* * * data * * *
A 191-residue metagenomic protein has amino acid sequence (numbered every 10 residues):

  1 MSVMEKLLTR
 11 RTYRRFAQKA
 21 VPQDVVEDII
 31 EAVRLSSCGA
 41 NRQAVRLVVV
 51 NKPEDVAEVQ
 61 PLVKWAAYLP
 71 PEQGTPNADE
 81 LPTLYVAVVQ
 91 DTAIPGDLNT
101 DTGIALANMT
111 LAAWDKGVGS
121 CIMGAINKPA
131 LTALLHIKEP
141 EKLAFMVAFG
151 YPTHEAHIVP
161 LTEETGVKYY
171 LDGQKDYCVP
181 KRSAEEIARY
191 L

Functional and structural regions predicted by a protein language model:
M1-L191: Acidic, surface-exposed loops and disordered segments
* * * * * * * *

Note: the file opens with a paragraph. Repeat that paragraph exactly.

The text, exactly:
A 191-residue metagenomic protein has amino acid sequence (numbered every 10 residues):